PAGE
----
Let’s start with something important: No breed of dog is prone to violence, and no dog is dangerous if it has been properly educated and socialized. According to the American Society for the Prevention of Cruelty to Animals (ASPCA), a dog’s genetics can predispose it to certain behaviors, including aggressive or relatively dangerous dog behavior. Of course, dogs of the same breed exhibit huge behavioral variations.
The environment, socialization and early training also have a huge impact on a dog’s behavior, but no matter how well you train, some dogs may not always be suitable for families with children. Aggressive behavior or dangerous dog does not necessarily mean deliberately attacking or harming. This behavior could mean pinching and jumping, or this aggression could actually be possessiveness or an instinct to protect.
Not all aggressive dog breeds are large breed either. From small Chihuahua to giant Saint Bernard, these aggressive dog breeds tend to be better suited to adults than families with young children.
They are very protective dogs of their family and other pets, so they must socialize from an early age. The Bullmastiff will accept foreigners only if presented by a trusted person. The intruders will soon retrace their steps. This is not a breed recommended for new owners because of its strength, its stubborn and overprotective character.
The Rottweiler is a giant family watchdog, a kind loving and giant family companion on one side and like a dog dog on the other, it’s hard to decipher the true nature of the Rottweiler. Extremely loyal and protective of his family and property, the Rottweiler is considered one of the best guard dogs. Early socialization is not only recommended, but is necessary for children, other dogs and pets. If one of them is introduced when a rottweiler is older, he can become aggressive and territorial. They must be trained from an early age to reduce problems of domination.
Originally used to protect royalty and nobility in ancient Japan, this energetic dog is extremely protective of the family and the land. For this reason, they could be aggressive towards other animals and children that they do not know if they feel that their territory is invaded. The Akita Inu breed dog behaves very well with older, well-behaved children and is not recommended for children who might be abusing or teasing
The temperament of St. Bernard could be summed up by the expression “good giant”. They are friendly, trustworthy and kind dogs, who love family life. They are also very loyal and do not usually bark, although they defend you, as well as your belongings, if necessary, it is possible that this dog shows an aggressive behavior towards the friends of your children, even if Saint Bernard tends to be patient with well-educated children they know well.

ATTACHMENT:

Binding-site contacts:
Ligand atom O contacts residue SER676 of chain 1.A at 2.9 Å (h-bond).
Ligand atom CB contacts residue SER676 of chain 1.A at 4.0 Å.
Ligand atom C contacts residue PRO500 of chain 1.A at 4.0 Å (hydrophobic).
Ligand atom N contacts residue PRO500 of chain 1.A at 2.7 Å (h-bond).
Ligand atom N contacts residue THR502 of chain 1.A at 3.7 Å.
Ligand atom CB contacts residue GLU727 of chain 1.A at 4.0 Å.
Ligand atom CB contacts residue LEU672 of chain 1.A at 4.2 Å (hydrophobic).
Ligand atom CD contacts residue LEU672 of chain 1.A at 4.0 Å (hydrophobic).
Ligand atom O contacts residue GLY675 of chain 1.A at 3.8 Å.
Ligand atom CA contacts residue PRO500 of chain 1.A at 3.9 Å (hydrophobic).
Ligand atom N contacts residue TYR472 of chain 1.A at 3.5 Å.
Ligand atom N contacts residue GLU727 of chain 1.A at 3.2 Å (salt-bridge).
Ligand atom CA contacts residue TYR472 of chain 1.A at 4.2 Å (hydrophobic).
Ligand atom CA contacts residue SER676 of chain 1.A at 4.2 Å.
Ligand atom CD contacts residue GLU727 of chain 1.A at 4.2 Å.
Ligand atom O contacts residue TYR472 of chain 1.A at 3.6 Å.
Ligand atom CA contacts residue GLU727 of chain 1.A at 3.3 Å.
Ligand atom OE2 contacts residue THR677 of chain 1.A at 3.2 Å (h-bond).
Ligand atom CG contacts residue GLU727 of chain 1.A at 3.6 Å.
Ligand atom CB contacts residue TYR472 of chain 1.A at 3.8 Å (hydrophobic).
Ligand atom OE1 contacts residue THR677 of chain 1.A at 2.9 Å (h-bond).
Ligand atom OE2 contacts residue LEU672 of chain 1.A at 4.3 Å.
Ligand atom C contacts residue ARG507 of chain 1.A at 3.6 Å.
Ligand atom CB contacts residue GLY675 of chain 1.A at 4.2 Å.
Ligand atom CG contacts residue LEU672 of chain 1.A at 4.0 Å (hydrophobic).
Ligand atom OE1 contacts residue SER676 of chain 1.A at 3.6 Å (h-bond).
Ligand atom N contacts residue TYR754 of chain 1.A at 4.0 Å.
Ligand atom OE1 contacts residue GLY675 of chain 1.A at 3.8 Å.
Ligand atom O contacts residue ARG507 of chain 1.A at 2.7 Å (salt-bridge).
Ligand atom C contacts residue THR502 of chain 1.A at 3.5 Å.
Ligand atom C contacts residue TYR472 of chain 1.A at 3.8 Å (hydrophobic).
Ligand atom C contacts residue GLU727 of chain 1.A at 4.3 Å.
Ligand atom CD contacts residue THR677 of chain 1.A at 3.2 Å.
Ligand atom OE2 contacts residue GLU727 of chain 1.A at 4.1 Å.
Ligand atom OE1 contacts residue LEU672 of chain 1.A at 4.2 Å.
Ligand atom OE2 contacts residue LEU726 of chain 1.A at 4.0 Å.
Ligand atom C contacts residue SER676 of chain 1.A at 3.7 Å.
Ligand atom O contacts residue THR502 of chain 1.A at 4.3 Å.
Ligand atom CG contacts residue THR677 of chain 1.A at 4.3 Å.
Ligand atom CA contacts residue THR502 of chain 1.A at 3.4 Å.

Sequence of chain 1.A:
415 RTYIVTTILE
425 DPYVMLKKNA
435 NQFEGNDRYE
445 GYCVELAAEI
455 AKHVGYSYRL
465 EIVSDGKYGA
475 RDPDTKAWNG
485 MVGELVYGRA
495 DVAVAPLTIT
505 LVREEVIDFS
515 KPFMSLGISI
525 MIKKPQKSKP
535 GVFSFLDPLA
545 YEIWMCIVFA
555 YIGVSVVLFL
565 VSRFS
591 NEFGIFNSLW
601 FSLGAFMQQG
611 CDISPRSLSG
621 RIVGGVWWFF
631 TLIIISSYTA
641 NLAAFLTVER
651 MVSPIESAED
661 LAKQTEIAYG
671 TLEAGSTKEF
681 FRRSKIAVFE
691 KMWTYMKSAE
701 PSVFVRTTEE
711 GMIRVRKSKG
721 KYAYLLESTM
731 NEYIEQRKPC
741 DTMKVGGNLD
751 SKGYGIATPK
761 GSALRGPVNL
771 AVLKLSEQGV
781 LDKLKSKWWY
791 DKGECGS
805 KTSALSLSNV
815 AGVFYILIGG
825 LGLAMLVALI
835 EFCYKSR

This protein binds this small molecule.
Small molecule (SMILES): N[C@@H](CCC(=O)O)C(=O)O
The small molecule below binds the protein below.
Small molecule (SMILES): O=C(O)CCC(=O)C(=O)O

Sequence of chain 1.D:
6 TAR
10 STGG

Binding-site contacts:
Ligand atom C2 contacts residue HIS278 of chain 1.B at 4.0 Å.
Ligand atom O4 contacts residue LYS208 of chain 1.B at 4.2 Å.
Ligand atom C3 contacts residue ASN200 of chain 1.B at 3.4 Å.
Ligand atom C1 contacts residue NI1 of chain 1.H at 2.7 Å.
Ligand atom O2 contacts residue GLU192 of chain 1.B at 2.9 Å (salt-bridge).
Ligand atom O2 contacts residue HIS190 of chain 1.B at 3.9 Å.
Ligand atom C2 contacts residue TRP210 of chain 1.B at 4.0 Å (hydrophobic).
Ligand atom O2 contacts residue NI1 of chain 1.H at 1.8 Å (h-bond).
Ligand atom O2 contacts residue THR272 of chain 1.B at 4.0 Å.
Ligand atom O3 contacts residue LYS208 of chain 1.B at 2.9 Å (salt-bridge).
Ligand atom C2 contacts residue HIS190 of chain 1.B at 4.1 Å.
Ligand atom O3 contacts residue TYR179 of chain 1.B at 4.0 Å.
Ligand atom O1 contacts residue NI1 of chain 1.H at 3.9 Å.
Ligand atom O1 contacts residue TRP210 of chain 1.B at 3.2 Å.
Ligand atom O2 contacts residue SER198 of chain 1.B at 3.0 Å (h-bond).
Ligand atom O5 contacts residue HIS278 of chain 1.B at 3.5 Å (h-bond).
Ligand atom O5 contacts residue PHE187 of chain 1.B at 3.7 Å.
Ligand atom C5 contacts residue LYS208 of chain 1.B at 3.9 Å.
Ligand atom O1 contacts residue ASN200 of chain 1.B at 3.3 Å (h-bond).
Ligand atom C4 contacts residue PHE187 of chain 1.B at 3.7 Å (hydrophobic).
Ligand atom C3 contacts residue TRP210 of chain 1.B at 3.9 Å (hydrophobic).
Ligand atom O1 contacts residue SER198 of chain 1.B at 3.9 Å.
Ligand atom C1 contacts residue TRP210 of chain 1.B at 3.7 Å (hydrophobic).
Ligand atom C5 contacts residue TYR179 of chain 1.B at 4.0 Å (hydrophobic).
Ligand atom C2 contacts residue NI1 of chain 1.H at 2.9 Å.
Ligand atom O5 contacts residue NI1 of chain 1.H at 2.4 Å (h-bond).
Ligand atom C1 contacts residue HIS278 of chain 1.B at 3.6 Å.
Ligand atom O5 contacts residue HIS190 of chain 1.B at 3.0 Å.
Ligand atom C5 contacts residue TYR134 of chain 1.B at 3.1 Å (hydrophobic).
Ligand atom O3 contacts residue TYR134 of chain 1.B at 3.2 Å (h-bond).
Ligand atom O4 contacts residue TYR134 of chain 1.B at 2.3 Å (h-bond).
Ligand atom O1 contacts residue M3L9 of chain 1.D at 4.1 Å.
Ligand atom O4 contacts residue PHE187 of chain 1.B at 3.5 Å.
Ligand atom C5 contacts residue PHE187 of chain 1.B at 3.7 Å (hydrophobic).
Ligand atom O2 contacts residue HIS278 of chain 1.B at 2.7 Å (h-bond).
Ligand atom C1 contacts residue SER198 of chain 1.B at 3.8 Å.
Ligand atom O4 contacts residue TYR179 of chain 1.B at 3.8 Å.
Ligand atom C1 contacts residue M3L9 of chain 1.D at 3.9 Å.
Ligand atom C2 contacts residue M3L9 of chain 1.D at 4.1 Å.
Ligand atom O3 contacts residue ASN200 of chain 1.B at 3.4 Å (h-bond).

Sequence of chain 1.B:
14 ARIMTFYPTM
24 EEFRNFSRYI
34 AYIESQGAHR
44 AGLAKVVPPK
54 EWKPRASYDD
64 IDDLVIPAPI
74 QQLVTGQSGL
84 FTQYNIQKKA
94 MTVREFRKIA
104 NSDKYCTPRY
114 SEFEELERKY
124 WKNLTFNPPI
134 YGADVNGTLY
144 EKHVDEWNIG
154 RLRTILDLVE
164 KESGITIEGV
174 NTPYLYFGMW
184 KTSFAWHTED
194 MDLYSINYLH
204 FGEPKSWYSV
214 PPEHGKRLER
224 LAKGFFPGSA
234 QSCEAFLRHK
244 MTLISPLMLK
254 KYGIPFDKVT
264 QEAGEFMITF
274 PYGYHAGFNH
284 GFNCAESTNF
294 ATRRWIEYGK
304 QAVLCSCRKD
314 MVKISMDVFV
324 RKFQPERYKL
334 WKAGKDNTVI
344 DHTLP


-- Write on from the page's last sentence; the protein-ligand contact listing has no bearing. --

With its striking facial mask and sharp features, the Siberian Husky looks like a mid-sized wolf. Be warned however – according to Dog Time, this sneaky breed is extremely independent and is known for its ability to escape from almost anywhere. Although they are not naturally aggressive, Huskies are difficult to train and exceptionally wild, which means that they can become accidentally too difficult with young children.
It is true that the Alaskan Malamute may look like a wolf, but that is far from his case. The Malamute is a friendly and loving companion, although it may not be the ideal breed for someone who has his first dog. If he is not socialized very early with children, a Malamute can become invasive and assert his dominion. This dog likes to dig and scream, and can feel a great desire to hunt small hairy creatures, such as squirrels, cats or small dogs. Therefore, early and complete socialization and good obedience control throughout life are essential, including a reliable answer for you when you call it.
Chihuahuas are better when they are the only domestic animal in the family. They can be aggressive with other dogs and pets, even those who exceed them by 40 kg. If you have other pets in the household, they should be socialized with them from an early age. Homes with young children or children who do not behave well are not ideal homes for Chihuahuas. So, early training and socialization are needed. Chihuahuas make excellent guard dogs because they will let you know if they hear an unknown sound or if they see a stranger. They tend to be suspicious of strangers.
Ovcharka – Caucasian Shepherd Dog
This breed is also known as the Russian Bear Dog, it is not surprising that The Caucasian Shepherd is as well known for its enormous size as for its protective nature. Faithful and courageous, this giant dog is the happiest when he takes care of the herds and protects his family. But like other watchdogs on this list, this massive breed is highly territorial and does not retreat from a fight, which makes it difficult to control or train and is even aggressive.
This royal toy dog was originally created for the ruling classes of ancient China, and apparently for these emperors as their tiny, powerful dogs with mane like lions. Beijingers love nothing more than being pampered all day long, and while this dog tolerates children, they are certainly not crazy about panic and could become addicted if they are annoyed.
Robust, courageous, independent, calm, with a strong personality and is very susceptible. Not very turbulent and quite silent, the Chow Chow is very attached to its master, even if it is not very demonstrative and a little distant. Extremely suspicious of strangers, he is a good guardian. He is quarrelsome with his peers. The training of Chow Chow must begin at an early age, firmly but gently and patiently. Although a properly trained Chow Chow is wonderfully affectionate, this breed can also be stubborn and hard training methods (or lack of proper training) can lead to a dog with dominant behaviors.